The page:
Thursday, January 5, 2012

South Sudan: Rethinking the energy curse

Following nearly a half-century of war and a jubilant independence on July 9, 2011, leaders of the world's newest nation, South Sudan, came to Washington D.C. to express cautious optimism for what is likely to be a long road to recovery for a deeply impoverished war-torn country whose substantial petroleum reserves are being viewed as a catalyst for development.

Under the terms of the 2005 Comprehensive Peace Agreement between the government of Sudan and the Sudan Peoples’ Liberation Movement, a referendum on the question of independence was conducted after 56 years of grinding war between the North and South that left some 2 million southerners dead and millions displaced. The January 2011 referendum was approved by more than 99 percent of voters, now waiting for the benefits of peace.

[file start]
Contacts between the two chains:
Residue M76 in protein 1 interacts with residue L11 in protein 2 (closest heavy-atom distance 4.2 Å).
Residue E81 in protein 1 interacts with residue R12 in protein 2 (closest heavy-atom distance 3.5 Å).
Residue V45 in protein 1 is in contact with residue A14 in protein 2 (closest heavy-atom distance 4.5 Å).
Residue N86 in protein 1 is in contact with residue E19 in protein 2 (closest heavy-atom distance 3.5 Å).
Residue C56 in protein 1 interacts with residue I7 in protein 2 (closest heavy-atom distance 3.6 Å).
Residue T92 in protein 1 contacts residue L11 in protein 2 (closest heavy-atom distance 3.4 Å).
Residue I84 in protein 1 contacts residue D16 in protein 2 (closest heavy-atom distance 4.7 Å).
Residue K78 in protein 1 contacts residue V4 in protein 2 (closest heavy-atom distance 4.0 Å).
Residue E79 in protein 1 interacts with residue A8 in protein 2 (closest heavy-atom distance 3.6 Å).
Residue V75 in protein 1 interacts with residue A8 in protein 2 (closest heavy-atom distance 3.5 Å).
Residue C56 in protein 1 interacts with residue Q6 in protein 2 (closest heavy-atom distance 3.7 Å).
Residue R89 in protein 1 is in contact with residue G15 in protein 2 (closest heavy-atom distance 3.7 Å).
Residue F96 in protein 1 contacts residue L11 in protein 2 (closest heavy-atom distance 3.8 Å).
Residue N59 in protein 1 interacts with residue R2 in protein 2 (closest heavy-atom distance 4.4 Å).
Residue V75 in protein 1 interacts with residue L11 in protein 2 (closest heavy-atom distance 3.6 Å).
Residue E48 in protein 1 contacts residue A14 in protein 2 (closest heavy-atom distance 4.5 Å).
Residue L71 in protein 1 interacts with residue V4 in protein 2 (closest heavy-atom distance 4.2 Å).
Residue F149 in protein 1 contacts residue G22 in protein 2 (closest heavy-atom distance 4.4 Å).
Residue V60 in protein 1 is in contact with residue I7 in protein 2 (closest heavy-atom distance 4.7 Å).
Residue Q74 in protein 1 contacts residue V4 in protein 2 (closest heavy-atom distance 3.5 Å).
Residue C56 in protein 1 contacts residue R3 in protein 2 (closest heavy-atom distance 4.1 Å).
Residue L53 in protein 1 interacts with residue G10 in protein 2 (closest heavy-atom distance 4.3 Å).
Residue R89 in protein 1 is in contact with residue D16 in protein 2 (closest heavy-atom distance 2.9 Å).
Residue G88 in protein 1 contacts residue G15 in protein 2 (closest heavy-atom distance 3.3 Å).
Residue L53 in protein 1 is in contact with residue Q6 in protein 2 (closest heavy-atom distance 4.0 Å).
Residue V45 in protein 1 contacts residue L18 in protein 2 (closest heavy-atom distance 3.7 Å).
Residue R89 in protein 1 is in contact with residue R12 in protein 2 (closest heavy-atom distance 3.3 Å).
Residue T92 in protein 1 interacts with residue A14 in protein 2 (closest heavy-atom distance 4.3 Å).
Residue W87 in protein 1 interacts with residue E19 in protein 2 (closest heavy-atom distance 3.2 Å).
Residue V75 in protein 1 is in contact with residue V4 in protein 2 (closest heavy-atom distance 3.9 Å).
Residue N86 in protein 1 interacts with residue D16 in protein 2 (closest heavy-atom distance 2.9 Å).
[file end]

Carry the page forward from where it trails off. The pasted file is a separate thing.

The U.S.–hosted meetings, billed as an ‘International Engagement Conference for South Sudan,’ emphasized private sector development, good governance and accountability. Read More